The governments of the United States, India, and Ethiopia, in collaboration with UNICEF, on Thursday launched the Child Survival Call to Action in Washington, D.C., during a two-day event that brings together world leaders, public health experts, child health advocates and others in an effort to reduce child mortality to 20 per 1,000 by 2035 worldwide, with the ultimate goal of ending preventable child deaths. The following summarizes several opinion pieces addressing the effort.
Water and Sanitation
“Bangladesh, a country crisscrossed with rivers and canals, has one of the highest drowning rates in the world,” the Guardian reports. “More than 17,000 Bangladeshi children drown every year — nearly 50 a day, according to the Bangladesh health and injury survey [.pdf], conducted in 2003,” the news service writes. “A report by UNICEF and the Alliance for Safe Children (Tasc) has found that the cause of death in roughly one in four children who die between one and 10 years of age is drowning,” making “drowning the leading killer of children in Bangladesh, overtaking diseases such as diarrhea and pneumonia,” the Guardian adds.
Opinions: AIDS Vaccine And Cure; China’s Role In The Global Fund; Child Marriage Prevention Act; Gorbachev On Safe Water
AIDS Vaccine, Cure Important Long-Term Solutions A Globe and Mail editorial discusses the importance of “the quest for an AIDS vaccine and the search for a cure,” stating that “it is simply not possible to ‘treat’ our way out of this disease.” The authors write thatÂ “for every person who receives…
Also In Global Health News: China’s First HIV Discrimination Case; Congo Mass Rape; S. Sudan Flooding; Kenya’s Population Growth; Family Planning In The Philippines
Court Accepts China’s First HIV Discrimination Case, State Media ReportsÂ “A municipal court in central China has accepted the country’s first lawsuit alleging work discrimination because of HIV status, state media reported Tuesday,” the Associated Press reports (8/31). “The lawsuit alleges city officials denied the plaintiff, a recent college graduate,…
The World Bank on Tuesday issued a report (.pdf) calling for an more integrated approach to worldwide water management, PANA/Afrique en ligne reports (9/1). “We can’t properly tackle global priorities of food security, renewable energy, adaptation to climate change, public health and urbanization unless we manage water better,” Julia Bucknall, water sector manager for the World Bank, said, according to a World Bank press release (8/31).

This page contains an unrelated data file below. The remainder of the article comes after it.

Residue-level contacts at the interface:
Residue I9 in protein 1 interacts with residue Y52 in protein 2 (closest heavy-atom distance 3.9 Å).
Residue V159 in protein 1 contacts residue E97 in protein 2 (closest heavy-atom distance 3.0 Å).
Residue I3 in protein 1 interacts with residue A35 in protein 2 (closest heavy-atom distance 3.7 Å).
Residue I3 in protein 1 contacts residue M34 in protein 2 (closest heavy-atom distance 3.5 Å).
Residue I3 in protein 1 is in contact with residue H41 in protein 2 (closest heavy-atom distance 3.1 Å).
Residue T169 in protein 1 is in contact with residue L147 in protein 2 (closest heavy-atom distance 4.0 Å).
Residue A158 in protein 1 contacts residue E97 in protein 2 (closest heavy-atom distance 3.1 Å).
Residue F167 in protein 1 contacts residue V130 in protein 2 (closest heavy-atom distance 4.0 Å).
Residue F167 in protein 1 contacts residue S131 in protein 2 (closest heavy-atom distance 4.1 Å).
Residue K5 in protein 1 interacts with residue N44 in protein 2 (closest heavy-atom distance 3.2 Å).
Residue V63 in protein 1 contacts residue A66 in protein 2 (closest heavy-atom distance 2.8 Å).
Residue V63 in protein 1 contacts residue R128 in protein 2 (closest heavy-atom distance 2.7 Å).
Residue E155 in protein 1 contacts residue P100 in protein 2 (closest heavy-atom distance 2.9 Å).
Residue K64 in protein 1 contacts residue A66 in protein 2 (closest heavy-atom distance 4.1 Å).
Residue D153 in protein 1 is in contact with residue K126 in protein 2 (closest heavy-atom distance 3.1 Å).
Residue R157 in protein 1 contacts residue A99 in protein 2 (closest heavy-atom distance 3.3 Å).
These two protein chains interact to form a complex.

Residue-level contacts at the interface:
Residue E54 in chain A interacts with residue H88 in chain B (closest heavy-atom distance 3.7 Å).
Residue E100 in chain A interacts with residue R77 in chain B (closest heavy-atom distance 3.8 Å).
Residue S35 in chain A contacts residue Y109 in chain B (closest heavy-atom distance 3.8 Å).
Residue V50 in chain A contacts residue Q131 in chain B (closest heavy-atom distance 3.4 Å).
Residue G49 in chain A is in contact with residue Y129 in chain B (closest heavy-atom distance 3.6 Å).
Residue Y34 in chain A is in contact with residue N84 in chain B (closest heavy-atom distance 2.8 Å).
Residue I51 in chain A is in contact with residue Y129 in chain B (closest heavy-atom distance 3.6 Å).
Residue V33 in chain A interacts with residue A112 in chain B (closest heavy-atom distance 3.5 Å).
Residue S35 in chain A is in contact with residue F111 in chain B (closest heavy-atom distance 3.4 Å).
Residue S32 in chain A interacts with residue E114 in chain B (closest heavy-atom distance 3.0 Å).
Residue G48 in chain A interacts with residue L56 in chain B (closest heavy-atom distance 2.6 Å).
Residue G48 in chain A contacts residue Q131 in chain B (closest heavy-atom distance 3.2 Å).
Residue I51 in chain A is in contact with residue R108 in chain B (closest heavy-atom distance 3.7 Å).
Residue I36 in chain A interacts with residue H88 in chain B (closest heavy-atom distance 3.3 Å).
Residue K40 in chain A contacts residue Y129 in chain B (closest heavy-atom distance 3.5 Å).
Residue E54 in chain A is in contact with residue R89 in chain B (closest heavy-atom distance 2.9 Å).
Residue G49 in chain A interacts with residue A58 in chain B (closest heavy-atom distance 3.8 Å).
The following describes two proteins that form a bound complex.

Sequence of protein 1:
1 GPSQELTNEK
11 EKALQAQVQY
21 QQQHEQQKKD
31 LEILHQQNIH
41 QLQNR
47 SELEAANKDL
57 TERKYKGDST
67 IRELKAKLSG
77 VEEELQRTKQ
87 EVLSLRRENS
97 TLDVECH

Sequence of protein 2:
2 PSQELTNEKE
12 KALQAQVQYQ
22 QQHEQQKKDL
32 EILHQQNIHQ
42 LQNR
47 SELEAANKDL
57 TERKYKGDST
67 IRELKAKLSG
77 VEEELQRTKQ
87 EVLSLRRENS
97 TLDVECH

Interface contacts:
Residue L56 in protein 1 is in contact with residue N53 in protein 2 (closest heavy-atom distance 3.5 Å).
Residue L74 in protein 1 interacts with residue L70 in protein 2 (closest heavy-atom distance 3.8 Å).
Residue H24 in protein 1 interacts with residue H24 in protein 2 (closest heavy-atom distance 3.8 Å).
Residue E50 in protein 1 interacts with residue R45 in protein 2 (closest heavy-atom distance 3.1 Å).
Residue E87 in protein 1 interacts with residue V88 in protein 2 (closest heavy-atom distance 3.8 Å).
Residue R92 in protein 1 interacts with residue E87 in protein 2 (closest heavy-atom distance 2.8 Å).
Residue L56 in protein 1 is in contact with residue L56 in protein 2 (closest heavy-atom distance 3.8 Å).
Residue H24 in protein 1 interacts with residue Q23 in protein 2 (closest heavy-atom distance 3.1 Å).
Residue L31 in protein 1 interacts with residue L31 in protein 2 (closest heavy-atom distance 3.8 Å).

A group of more than 350 non-governmental organizations (NGOs) concluded a U.N. forum in Melbourne, Australia, on Wednesday with a call for world leaders to step up their commitments to achieving the U.N. Millennium Development Goals (MDGs), the Australian Associated Press/Sydney Morning Herald reports (Rose, 9/1).
Also In Global Health News: Congo Security Warnings; Niger Food Crisis; Drug Cost In Developing Countries; Measles Vaccination In China
Congolese Community Leaders Warned U.N. About Security; 240 RapeÂ Victims Now Identified “Congolese community leaders say they begged local U.N. officials and army commanders to protect villagers days before rebels gang-raped scores of people, from a month-old baby boy to a 110-year-old great-great-grandmother,” the Associated Press reports. The Walikale Civil Association…
Ahead of the U.N. Millennium Development Goals Summit in September 20-22, the media examines different aspects of the MDGs.
A group of over 2,500 leading water experts from 130 countries gathered in Stockholm on Sunday to kick off World Water Week, where they will focus on “increasing water pollution and dwindling water quality around the globe,” Agence France-Presse reports (Larson, 9/5).
Also In Global Health News: WHO Flu Response; Sanitation In Mozambique; Interfaith HIV/AIDS Summit; HIV/AIDS In Uganda; South African Hospital Renovations; HIV Vaccine Development
Chan Defends WHO’s Response To H1N1 On Tuesday, WHO Director-General Margaret Chan defended her agency’s response to the H1N1 flu pandemic saying, “I personally do not believe that WHO exaggerated the threat,” and that “[a] new disease is, by definition, poorly understood as it emerges,” Reuters reports. Chan continued, “Had…